Julie Funk, who received a Ph.D. in production medicine and epidemiology in 2000 from the NC State College of Veterinary Medicine, is this year’s recipient of the college’s Distinguished Alumni Award.
Funk was one of 14 alumni honored by NC State during the 16th annual Evening of the Stars on Oct. 28, presented by the NC State Alumni Association. The awards honor extraordinary graduates university-wide, including innovative and influential graduates within the veterinary profession for the past 30 years.
Funk was named the founding dean of the University of Arizona College of Veterinary Medicine in March 2019, bringing extensive experience in teaching, private practice and administration to the college, which welcomed its second-ever class of veterinary students this fall.
“There are so many prestigious and impactful alumni of the college, and I am honored to be considered in the company of previous and future honorees,” says Funk. “I am so proud of being an alumna of the college. My doctoral degree provided me the opportunity for a career in academic veterinary medicine. I am fortunate to be able to work in an area I love.”
After earning a doctorate from the NC State CVM’s comparative biomedical sciences program — thesis: epidemiology of Salmonella on North Carolina swine farms — Funk taught such topics as food safety, public health and zoonotic disease as an assistant professor at the Ohio State University for six years.
She then served in several roles at Michigan State University, including an associate professor from 2006 to 2014 and associate dean of academic programs and student success from 2014 to 2019 before heading to the University of Arizona.
A first-generation college student, Funk did not plan for a career in academia when she began her veterinary medicine studies. After receiving her DVM from Michigan State University, Funk’s passion for an academic career began while earning a master’s degree from the University of Illinois Urbana-Champaign.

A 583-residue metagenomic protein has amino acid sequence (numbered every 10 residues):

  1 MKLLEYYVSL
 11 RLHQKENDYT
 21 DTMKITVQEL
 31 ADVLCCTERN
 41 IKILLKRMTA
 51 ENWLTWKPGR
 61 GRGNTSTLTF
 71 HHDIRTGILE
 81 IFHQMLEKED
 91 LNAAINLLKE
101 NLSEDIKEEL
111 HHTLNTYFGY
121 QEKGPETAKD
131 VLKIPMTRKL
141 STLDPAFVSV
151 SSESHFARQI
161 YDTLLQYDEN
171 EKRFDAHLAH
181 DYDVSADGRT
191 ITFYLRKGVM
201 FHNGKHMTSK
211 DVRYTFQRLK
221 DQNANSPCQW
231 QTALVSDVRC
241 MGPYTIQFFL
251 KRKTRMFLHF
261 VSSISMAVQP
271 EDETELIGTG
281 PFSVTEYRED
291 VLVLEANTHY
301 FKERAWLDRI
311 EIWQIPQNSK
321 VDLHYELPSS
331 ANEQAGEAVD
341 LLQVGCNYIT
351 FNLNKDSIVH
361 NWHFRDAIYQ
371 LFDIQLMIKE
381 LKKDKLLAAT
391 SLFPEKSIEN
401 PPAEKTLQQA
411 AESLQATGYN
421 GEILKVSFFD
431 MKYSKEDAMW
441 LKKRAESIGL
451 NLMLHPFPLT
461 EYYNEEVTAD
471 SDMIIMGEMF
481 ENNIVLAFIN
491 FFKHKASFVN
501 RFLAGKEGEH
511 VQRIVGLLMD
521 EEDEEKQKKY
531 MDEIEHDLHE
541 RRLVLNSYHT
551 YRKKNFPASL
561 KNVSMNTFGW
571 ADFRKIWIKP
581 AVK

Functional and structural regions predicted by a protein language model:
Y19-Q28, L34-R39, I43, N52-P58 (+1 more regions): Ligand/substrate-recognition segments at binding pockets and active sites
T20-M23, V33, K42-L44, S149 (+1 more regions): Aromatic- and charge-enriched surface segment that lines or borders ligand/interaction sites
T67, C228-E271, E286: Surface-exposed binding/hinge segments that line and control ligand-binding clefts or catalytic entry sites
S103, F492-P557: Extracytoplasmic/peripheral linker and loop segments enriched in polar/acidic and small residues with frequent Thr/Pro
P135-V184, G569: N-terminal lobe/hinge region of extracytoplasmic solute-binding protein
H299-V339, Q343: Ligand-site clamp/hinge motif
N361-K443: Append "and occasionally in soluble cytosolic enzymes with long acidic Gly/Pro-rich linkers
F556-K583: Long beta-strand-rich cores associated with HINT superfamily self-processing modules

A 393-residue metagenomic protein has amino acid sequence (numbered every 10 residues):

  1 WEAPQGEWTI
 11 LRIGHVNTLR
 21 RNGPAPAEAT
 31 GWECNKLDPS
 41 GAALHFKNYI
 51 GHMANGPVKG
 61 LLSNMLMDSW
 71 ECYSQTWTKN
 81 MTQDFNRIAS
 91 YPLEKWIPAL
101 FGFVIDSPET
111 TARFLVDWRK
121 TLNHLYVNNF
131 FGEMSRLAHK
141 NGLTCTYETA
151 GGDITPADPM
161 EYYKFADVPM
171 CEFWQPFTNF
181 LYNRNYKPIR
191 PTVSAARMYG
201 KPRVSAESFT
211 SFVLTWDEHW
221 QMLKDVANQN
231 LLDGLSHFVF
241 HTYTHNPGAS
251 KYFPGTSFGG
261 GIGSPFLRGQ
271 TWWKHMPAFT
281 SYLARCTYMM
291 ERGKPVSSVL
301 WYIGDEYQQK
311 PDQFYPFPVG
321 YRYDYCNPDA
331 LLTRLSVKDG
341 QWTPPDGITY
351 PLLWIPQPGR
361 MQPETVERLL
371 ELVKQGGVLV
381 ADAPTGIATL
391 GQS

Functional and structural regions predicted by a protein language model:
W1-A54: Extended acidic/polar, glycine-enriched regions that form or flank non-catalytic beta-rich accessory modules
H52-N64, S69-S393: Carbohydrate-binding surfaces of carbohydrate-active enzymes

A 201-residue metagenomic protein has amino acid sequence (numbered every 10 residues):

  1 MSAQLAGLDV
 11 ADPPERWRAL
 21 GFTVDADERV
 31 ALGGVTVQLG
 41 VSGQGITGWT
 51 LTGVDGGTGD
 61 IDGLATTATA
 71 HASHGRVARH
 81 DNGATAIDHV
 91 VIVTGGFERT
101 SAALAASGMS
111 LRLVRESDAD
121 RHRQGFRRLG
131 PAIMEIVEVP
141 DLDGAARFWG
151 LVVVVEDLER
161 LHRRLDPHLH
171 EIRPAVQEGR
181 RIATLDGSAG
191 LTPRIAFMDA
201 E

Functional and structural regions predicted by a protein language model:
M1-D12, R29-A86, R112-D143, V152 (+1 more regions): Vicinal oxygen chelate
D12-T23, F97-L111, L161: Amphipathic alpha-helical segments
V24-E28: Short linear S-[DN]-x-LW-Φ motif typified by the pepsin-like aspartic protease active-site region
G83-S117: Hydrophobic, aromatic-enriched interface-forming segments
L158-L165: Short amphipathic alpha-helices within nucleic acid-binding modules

When she decided to pursue a Ph.D. and a faculty career, she decided to come to NC State, motivated by the encouragement of Paula Cray, now head of the CVM Department of Population Health and Pathobiology, and one of Cray’s collaborators at the time, Peter Davies. Cray and Davies were mentors and role models during Funk’s time at NC State.
“My Ph.D. training provided a strong foundation for my career,” Funk says. “There was, of course, the focus on developing skills as a researcher, but there was also a broader education regarding engagement with stakeholders, networking and collaborating with other researchers, and strong mentorship for navigating an academic career. I am so grateful to have been supported so well in my Ph.D. program.”
Inspired by her mentors, Funk made prioritizing such unwavering support a cornerstone of her own academic career. She says the aspect of her work she treasures the most is helping others achieve their dreams and goals, including students who aim for a career in academia or faculty and staff looking to develop their careers.
“It is a real privilege to have a career in academic veterinary medicine,” says Funk. “Supporting people and advancing the profession is the privilege I get every day.”
With her distinguished alumni award, Funk joins an impressive group of CVM graduates. Last year, Philip Nelson, dean of the Western University of Health Sciences College of Veterinary Medicine, received the honor.
Previous recipients include Tracy Hanner, the college’s first African American graduate, Meg Sutherland-Smith, the director of veterinary services at the San Diego Zoo, Operation Catnip founder and shelter medicine professor Julie Levy, and global health leader Wondwossen Gebreyes.
~Jordan Bartel/NC State Veterinary Medicine